Most people would never guess that I was a bible teacher in my 20s. Then, after discovering Buddhism in my 30s, I taught a class called Buddha and the Bible that explored the similarities between Jesus’ and Buddha’s teachings. I loved it; I’m wired for teaching and have felt connected to something bigger since I was a very young girl.
After I moved to San Francisco, I walked away from it all. I was trying to move up in the world, and anything that reeked of spirituality simply wasn’t cool. I learned the scorn with which the intellectual elite looked upon those who might believe in something beyond what we can see.
Deep in my subconscious, I agreed with them on one thing: that spirituality can be used as a crutch. And that most people who were using it as a crutch — including me — were never aware of it. Spirituality and religion lure the lonely, depressed and lost with the crack candy of immediate gratification: instant belonging, salvation and abundance that’s all freely yours for the taking — if you have enough faith.
Oh, your life didn’t change overnight? You’re still praying fervently and your bills are still piling up? You’ve been meditating for 15 years and are still wrestling with the same demons? Clearly you don’t have enough faith. Or in the case of meditation, “solving your problems isn’t the point.” So like a junky, you keep going back to what feels good because it appears to be the only salve for your pain.
Spirituality is medicine for the soul, not the mind or even the heart. Used improperly, it’s a bit like taking sexual-dysfunction meds for chronic migraines: it’s fun, feels good and distracts you from the problem, but it’s not going to do anything to solve it.
Used improperly, spirituality is like taking sexual-dysfunction meds for chronic migraines: it’s fun, feels good and distracts you from the problem, but it’s not going to do anything to solve it.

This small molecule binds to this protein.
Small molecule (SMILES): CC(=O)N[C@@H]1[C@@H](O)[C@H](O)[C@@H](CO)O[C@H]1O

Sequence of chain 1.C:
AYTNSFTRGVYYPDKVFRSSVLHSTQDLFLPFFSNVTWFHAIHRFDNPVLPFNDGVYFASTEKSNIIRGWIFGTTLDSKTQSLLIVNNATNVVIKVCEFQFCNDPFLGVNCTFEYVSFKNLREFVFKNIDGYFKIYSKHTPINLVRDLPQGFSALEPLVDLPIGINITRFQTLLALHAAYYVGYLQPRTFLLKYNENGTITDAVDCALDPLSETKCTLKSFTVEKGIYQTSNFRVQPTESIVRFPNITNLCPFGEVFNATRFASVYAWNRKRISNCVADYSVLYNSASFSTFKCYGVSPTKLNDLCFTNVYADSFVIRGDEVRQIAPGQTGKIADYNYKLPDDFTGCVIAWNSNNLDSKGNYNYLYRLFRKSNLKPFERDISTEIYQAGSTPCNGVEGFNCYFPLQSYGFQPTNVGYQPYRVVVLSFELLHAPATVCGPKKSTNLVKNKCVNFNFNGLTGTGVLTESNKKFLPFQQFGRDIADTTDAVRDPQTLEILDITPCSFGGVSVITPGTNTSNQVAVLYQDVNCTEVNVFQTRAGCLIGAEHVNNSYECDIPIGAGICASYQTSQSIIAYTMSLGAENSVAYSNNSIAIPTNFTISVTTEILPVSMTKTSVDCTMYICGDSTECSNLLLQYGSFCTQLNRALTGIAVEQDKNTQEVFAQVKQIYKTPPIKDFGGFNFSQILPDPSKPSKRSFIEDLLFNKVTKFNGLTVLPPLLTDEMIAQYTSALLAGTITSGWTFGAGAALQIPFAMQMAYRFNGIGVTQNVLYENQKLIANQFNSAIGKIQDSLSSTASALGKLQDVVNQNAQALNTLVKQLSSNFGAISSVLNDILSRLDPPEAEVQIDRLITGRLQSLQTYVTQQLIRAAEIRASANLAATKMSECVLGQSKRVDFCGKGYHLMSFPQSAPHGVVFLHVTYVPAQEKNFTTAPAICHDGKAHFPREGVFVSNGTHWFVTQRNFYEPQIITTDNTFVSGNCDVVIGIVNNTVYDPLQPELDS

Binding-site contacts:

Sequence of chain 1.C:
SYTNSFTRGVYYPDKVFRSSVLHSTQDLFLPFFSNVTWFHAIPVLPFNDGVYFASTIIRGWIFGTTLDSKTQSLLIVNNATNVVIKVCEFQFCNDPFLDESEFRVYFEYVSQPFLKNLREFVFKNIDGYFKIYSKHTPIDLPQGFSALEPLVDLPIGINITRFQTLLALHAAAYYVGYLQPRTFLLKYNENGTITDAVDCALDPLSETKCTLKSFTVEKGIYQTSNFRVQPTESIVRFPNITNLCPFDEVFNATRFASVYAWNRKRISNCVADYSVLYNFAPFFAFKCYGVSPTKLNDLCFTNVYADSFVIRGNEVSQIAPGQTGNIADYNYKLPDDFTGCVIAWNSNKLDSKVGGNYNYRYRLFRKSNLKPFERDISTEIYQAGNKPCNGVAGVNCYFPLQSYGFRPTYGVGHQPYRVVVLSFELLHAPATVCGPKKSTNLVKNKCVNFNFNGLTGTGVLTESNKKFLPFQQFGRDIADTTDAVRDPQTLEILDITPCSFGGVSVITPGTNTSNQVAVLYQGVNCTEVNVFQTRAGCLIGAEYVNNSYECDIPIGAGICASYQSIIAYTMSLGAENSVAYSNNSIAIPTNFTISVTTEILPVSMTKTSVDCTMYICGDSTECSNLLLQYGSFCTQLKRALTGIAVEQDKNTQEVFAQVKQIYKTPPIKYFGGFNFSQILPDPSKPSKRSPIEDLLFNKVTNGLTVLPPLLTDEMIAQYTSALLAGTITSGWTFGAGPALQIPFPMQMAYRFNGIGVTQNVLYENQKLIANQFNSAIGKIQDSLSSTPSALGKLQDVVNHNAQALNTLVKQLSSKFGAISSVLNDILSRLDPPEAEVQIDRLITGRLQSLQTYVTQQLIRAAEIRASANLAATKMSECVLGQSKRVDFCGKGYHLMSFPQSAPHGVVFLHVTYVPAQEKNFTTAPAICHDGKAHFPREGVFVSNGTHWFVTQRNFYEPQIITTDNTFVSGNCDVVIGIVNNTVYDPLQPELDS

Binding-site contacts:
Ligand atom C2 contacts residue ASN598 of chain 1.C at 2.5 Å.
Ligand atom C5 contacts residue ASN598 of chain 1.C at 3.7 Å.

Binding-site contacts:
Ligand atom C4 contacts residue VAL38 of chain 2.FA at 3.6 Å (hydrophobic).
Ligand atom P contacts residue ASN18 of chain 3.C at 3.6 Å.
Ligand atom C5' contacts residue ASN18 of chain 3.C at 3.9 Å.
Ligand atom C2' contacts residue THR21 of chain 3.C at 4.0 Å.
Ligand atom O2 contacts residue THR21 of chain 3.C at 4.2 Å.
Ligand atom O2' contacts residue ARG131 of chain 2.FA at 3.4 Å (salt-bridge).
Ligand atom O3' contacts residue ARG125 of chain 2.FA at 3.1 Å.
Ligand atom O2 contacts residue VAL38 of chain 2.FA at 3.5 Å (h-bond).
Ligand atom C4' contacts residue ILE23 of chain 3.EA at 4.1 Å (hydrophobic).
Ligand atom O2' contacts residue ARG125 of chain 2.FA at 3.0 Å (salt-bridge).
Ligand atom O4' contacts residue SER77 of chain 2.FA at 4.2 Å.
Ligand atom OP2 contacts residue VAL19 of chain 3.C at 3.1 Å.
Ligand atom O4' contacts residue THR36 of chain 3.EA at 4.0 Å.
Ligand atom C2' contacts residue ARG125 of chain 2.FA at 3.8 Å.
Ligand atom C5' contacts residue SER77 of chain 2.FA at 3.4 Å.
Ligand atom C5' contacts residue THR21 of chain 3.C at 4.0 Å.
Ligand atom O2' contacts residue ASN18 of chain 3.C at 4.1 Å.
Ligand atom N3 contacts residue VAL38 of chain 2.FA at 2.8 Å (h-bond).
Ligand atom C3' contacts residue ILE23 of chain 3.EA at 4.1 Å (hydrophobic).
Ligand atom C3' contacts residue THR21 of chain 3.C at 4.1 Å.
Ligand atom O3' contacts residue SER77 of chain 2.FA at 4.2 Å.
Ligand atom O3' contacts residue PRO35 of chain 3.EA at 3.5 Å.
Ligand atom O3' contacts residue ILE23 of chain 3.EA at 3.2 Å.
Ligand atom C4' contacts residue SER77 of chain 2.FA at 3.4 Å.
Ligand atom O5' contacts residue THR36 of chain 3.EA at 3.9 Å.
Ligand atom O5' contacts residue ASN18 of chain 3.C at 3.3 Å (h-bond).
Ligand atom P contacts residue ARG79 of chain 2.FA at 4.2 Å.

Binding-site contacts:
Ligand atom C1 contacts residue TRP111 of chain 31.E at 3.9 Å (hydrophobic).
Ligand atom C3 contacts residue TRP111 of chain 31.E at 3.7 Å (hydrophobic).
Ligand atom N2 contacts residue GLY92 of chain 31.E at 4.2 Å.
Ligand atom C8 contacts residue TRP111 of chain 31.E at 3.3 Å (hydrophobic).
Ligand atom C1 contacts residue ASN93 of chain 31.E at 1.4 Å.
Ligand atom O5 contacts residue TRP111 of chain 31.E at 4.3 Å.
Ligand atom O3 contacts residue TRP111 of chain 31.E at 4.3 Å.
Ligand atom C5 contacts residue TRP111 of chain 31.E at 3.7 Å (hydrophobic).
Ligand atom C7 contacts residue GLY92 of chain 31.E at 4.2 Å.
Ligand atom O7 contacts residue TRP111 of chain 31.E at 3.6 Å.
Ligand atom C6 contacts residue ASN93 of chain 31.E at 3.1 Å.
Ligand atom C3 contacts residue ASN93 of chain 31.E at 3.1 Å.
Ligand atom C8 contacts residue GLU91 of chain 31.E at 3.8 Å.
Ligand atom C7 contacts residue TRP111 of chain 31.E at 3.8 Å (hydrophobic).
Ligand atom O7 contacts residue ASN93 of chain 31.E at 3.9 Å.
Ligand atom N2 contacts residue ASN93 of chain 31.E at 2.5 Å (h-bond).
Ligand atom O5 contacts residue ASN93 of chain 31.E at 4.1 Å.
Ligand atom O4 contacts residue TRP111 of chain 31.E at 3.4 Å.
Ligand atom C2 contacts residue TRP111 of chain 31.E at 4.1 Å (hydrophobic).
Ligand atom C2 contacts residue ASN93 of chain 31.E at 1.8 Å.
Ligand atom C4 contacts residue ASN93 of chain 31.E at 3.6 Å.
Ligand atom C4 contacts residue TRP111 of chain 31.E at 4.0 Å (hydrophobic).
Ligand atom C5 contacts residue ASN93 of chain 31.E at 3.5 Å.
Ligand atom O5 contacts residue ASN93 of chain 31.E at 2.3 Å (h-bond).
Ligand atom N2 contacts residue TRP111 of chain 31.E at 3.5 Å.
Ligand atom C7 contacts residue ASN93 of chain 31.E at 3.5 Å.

In my last post I wrote about the three levels of joy….what we can experience if we’re living from our heads, our hearts or our souls. This post builds on my observation that we can’t skip Level 2 on our way to 3; we can also use this mental model to understand why a lot of talk-based therapy and self-help programs can also be ineffective.
Traditional therapy often keeps us in our heads, analyzing problems. I spent a few decades spinning my wheels at this; as a consultant, analyzing is my job and I’m really good at it. How well did it help me move up the ladder? Like crack-candy spirituality, it felt good… but this mental masturbation didn’t accomplish anything. While talk therapy has been shown to work, it doesn’t work as often as medical literature would have you believe.
And don’t even get me started on the self-help movement! I was sucked into that too, back in my late 20s. Just as addictive as religion, a lot of self-help or “success” programs keep people coming back for more without addressing (and often reinforcing) the underlying root causes of what’s keeping them stuck. I could give more details, but I’ll just refer you to a great post by Mark Manson for more.
Is it an addiction or the real thing?